How can you manage these relationships? Most importantly, make sure you always liaise with your Supervising Social Worker before making contact. They’ll be able to give you background information and help make sure you don’t have to do anything you’re not comfortable with. Keep to any appointments you make, remain positive and be honest. Over time you may break through and begin to work together as a team.

 

  1. Experiencing exhaustion in your own life

Burnout can be a real problem for foster carers, especially when caring for multiple children. You put so much effort into helping others that you could become overwhelmed when also balancing your social life, relationships and responsibilities.

If you begin to feel run down, unmotivated or depressed, it’s time to call your Supervising Social Worker to find a solution together and make some changes as soon as possible. After all, if you’re too exhausted to care for yourself, you’ll have a difficult time giving a foster child the love and support they need.

How can you keep on top of exhaustion? If possible, make time for yourself each week when a partner, backup carer or someone else in your support network can take on your responsibilities. (Your Supervising Social Worker can help you set this up – you never need to face things alone.) In addition, keep yourself fit and healthy, eat well and get plenty of rest. Combined, these simple activities are incredibly good for you. And what’s good for you is usually good for your fostering household too.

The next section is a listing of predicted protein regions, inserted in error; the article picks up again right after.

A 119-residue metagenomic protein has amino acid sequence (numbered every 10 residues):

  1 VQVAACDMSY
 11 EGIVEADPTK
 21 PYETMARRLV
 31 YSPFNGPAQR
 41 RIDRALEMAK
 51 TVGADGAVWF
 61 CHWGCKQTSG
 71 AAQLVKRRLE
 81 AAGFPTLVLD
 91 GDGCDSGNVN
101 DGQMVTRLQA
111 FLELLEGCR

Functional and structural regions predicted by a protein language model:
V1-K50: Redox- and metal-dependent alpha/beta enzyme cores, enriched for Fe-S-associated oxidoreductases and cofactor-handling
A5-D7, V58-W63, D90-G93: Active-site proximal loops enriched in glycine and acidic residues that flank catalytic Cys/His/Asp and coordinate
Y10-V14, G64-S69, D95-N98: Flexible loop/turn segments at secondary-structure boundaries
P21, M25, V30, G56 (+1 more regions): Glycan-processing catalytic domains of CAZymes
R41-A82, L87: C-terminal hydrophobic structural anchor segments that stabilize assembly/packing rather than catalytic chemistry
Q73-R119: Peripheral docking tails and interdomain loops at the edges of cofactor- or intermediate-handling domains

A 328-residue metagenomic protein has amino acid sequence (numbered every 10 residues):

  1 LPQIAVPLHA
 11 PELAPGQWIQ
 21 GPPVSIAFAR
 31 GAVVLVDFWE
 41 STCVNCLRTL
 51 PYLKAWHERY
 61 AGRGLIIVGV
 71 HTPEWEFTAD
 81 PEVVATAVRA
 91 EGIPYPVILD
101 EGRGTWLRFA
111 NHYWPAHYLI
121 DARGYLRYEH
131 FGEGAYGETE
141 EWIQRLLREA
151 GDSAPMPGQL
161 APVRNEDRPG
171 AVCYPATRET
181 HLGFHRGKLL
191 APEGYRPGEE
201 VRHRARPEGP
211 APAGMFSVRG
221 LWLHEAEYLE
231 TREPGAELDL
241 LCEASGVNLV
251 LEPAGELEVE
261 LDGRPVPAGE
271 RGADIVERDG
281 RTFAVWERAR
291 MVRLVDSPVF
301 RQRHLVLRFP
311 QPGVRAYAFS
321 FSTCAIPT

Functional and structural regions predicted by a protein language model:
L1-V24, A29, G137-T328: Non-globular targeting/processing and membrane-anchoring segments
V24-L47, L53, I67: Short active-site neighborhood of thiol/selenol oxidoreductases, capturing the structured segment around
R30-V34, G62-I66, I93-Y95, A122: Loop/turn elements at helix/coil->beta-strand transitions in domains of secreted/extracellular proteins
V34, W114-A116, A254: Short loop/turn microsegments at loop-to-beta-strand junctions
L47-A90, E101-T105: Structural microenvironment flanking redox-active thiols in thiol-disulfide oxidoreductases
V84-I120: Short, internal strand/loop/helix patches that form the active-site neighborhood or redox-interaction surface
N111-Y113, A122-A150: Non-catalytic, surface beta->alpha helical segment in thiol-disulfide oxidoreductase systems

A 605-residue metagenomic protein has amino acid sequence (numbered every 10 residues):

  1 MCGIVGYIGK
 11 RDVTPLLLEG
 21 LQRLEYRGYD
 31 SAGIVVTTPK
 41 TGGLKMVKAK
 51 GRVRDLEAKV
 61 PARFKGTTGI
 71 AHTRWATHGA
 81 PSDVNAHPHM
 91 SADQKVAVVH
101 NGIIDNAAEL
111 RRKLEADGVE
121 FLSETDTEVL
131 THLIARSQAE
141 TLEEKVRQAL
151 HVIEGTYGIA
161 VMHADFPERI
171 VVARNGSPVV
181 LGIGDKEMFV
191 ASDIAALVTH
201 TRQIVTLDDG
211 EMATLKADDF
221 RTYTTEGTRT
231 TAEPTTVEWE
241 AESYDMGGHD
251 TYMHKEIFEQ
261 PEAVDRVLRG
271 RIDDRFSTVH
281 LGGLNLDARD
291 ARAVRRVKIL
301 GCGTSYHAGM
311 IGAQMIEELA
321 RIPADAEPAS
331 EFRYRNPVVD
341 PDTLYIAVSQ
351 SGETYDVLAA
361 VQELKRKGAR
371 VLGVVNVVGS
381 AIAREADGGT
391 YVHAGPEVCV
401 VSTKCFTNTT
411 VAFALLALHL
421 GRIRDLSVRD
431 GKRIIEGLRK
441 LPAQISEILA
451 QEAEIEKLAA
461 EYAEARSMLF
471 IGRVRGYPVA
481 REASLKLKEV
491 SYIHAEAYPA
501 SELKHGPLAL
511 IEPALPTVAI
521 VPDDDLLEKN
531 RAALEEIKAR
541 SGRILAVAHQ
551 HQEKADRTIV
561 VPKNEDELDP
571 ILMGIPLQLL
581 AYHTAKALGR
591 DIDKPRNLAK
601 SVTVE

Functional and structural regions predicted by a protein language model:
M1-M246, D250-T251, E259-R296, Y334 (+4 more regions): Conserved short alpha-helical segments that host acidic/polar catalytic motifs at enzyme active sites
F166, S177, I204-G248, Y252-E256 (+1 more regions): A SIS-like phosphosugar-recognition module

Working & Driving: Can I Still Foster

“Can I still work if I am the primary carer?”

The answer to this is yes. However, we assess individuals on how flexible their working hours are.

Being a foster carer comes with a number of responsibilities – such as attending meetings with local authority services, training sessions, contact meetings as well as facilitating the school run. Having flexible work hours is a necessity when becoming a foster carer in order to be able to meet the demands of fostering.

We are aware that, unfortunately, very few jobs offer this kind of flexibility. However, we do consider people who have flexible roles such as supply teacher or bank staff as well as self-employed people who are able to prioritise fostering and attend all meetings and training.

If you are a couple, it is worth considering whether you would be able to balance the committment to fostering and your employment responsibilities between you.